In Open Horizon Ltd v Carnilinx (Pty) Ltd, Gauteng High Court  ZAGPPHC 674 the Applicant sought to interdict and restrain the Respondent from infringing its rights in the trade mark PACIFIC (which had been in use since 2007) by using (and seeking to register) the mark ATLANTIC and other combination marks containing the word ATLANTIC.
The Respondent, Carnilinx, is a former licensee and now a competitor of the Applicant. The Respondent’s licence was cancelled as the Respondent was selling counterfeit PACIFIC BLUE cigarettes, manufactured without authority.
Trade marks can be visually, conceptually or phonetically similar. The marks in question are clearly not visually similar. The Applicant did, however, argue that the marks are conceptually similar, as both refer to oceans. The Applicant also argued that the marks are phonetically confusingly similar as they both end with IC and were even more confusingly similar when the marks were used with the generic description: PACIFIC Cigarettes or ATLANTIC Cigarettes. The crux of the Applicant’s case was conceptual similarity.
The Applicant argued that the similarity was compounded by the use of similar brand cues (a wave device and the sub-brand names BREEZE, BLUE and WAVE). The packaging and get-up used by the Respondent were also argued to imitate that of the Applicant’s products.
One of the defences raised by the Respondent was that there are other ocean themed trade marks registered in relation to cigarettes and tobacco products in class 34, some of which were registered prior to the Applicant’s trade marks in the same class of interest. Examples are: ARKTIC, WAVE, GULF, CASPIA, OCEAN MIST, WINSTON ARCTIC COOL and BAYSIDE.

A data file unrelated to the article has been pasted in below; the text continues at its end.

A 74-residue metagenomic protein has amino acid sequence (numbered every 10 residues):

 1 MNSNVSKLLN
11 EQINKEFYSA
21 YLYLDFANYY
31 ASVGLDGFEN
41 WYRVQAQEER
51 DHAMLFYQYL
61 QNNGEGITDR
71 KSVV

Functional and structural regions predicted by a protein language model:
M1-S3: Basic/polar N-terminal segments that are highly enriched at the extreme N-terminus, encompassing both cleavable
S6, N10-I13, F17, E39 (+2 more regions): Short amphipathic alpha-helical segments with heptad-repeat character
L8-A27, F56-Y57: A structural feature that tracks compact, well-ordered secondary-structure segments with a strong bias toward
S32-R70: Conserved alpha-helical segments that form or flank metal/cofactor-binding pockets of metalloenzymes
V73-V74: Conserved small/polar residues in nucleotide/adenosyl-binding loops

The concept of the ocean as a name has been used in relation to cigarettes since as far back as 1936. In addition, marks registered since those of the Applicant were not opposed by the Applicant. The Respondent argued that the failure to oppose the prior registered marks was a concession that the Applicant was not entitled to a monopoly of the concept of an ocean.
The judge considered many of the important precedents for trade mark infringement, including that the allegedly infringing mark needs to create an impression of a ‘material link’ between its goods and those of the registered trade mark, that the likelihood of confusion must be appreciated globally and that the average consumer will perceive the mark as a whole and not analyse it in detail. And importantly, the registered trade marks must not create monopolies in concepts or ideas.
The court held that the fact that both marks end in IC was not enough to say that there was conceptual similarity between the marks. There are many marks that end in IC. (The honourable court might have meant to refer to a phonetic similarity here.)
The court found that the applicant could not monopolise a thought or concept, which in this case was the ocean. Registered trade marks do not create a monopoly of ideas. The two oceans were held to be conceptually vastly different – globally, geographically and factually.
Unlawful competition is often something that is added as a backup in matters of infringement and/or passing off. Only two pages of the judgment are dedicated to this aspect of the case. Here, the court paused to consider that every person is entitled to freely carry on his trade or business in competition with rivals, while remaining in lawful bounds.
The Applicant argued that the “only plausible explanation is that the Respondent deliberately adopted its confusingly similar Atlantic marks and get-ups in order to imitate the Applicant’s successful Pacific range of products, thereby obtaining a springboard advantage”. But, after examining the authorities, the court dismissed the claim of unlawful competition, holding that there was no need to determine the issue in the circumstances.